Your UI Design is super important. It should make your user's life easier, present your content in a way that's not just consumable but, enjoyable for your user's to experience. So how do you make a solid first visual impression? Avoiding these mistakes will certainly help.
More is less. Unless it's whitespace.
Just because there is space to fill doesn’t mean you should fill it. So don’t. In fact, whitespace promotes readability. Clean margins padding your content is like wrapping your reader in an anxiety reducing weighted blanket. The viewer can focus more on your message if the margins are generous and the design is clean. This makes your design easily scannable thus also making it user friendly.
Contain the full width copy.
Viewers using wide screen monitors should not have to move their heads while reading your content. Keep the copy contained to a maximum of 700 px, no wider. This allows viewers to scan your content simply by moving their eyes. Avoiding full width copy is less visually overwhelming and less intimidating to read.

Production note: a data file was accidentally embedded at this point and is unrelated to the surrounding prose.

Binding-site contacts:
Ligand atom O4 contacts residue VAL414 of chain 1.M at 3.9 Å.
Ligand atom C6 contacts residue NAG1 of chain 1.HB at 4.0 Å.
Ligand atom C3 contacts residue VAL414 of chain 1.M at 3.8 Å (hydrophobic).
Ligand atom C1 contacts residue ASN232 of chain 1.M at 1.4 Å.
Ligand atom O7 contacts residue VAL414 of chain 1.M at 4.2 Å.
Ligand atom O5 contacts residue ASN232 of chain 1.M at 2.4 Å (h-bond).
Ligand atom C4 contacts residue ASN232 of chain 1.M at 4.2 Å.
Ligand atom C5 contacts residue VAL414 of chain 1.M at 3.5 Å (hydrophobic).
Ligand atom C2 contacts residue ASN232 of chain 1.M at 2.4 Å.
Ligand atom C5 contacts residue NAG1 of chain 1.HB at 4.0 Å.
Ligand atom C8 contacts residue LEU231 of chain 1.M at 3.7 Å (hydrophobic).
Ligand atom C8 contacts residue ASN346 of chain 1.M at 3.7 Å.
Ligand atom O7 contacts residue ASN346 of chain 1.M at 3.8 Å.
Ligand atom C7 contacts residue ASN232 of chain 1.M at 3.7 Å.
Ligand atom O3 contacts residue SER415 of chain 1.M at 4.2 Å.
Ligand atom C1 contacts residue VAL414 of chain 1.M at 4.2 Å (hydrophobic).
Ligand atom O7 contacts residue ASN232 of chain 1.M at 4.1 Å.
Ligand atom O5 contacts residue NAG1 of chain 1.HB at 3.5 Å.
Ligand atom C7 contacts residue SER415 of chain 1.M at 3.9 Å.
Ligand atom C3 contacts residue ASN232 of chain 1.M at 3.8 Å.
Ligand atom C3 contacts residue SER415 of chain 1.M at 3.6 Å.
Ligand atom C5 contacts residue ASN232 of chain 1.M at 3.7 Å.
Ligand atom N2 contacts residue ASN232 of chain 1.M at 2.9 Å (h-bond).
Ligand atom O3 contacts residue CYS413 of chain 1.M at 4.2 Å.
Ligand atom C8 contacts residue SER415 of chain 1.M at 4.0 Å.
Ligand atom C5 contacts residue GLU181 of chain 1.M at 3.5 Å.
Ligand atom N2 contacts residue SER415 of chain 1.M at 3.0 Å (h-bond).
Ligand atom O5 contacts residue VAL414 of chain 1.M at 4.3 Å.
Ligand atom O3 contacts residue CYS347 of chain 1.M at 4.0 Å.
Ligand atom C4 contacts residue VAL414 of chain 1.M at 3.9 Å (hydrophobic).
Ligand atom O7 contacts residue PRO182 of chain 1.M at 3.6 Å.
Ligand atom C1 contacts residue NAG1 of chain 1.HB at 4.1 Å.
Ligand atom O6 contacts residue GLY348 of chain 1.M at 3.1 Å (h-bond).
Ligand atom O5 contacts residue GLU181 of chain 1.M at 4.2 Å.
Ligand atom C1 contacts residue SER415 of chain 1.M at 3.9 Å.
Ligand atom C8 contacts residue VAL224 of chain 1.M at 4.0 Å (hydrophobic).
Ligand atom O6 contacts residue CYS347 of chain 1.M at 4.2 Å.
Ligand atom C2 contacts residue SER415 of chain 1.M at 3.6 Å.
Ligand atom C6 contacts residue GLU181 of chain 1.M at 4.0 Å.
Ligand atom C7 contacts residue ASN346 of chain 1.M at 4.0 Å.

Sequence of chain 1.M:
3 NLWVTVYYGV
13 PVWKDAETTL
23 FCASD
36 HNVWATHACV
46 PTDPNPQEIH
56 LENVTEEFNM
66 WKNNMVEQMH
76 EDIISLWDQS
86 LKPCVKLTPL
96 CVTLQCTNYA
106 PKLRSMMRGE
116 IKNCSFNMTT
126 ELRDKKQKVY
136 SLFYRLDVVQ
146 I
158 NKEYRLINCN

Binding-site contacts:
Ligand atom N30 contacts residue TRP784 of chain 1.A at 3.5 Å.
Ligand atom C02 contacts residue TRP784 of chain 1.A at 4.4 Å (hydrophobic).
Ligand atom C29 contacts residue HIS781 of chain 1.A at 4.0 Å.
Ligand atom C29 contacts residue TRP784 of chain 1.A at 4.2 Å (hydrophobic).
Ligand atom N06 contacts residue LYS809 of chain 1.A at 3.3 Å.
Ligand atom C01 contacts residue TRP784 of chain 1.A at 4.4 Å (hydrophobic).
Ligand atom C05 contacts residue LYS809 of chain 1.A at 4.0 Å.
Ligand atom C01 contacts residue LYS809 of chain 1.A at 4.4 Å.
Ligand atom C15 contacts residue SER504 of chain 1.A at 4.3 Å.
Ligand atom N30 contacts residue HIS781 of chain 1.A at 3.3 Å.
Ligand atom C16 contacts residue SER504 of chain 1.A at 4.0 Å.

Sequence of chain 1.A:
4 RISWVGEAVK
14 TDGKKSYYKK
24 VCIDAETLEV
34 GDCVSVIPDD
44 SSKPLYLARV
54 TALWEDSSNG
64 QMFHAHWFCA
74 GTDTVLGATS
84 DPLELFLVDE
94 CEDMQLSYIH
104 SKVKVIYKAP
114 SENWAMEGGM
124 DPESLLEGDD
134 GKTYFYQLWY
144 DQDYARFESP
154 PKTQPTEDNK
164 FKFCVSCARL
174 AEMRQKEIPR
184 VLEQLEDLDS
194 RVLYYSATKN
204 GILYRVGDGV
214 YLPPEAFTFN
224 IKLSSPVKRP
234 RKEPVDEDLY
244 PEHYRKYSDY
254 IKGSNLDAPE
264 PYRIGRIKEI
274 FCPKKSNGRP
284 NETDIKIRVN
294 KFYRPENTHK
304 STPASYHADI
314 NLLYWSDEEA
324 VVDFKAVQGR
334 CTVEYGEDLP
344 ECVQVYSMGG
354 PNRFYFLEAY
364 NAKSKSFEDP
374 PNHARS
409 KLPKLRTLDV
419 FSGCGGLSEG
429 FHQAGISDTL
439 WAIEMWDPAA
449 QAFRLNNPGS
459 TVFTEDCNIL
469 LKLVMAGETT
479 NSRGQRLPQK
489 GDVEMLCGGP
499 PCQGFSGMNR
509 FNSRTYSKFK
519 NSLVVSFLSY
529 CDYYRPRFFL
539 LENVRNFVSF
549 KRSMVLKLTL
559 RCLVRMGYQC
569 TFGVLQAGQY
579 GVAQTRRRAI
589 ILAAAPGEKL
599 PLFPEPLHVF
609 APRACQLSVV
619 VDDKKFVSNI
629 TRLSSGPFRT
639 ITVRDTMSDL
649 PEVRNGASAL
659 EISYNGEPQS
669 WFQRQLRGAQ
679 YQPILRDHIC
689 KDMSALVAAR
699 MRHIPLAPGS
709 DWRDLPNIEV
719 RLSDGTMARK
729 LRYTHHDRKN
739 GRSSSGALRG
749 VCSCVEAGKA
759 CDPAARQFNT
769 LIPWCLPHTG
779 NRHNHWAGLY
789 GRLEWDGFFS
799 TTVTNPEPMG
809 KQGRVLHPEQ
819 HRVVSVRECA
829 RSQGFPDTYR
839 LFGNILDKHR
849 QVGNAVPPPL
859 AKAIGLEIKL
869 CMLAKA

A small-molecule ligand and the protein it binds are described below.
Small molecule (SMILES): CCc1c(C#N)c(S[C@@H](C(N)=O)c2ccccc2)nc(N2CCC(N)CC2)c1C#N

Sharpen those fuzzy images.
Have you ever looked at a design and thought maybe you shouldn’t have skipped that annual eye exam? Fuzzy images have always been the bane of bad graphic design and as technology has advanced, the specifications keep changing. Users now have the ability to work off 4K monitors and retina screens. Which means 72 dpi has gone the way of the dinosaurs. Extinct.
When outputting assets, save your images at 2X their size to accommodate users with larger and more sensitive screens. You can always run your images through a compressor like tinyjpg.com to keep the file size small but the resolution up to user expectation.
Ditch giant blocks of copy.
Yep. No one is going to read that, seriously. When you are writing your copy, even within blogs, break it up into smaller chunks with subheadings. It helps maintain the readers’ interest and promotes scannability.
Plan text areas for growth.
Always plan text on design items with “worst case scenario” in mind. It’s impossible to predict how long a name or product title will be on a business card or product tile. It’s important to figure out a method to design for these unknowns so that overlap does not occur. You don’t want to break the design of an entire website, business card, or graphic for unplanned text.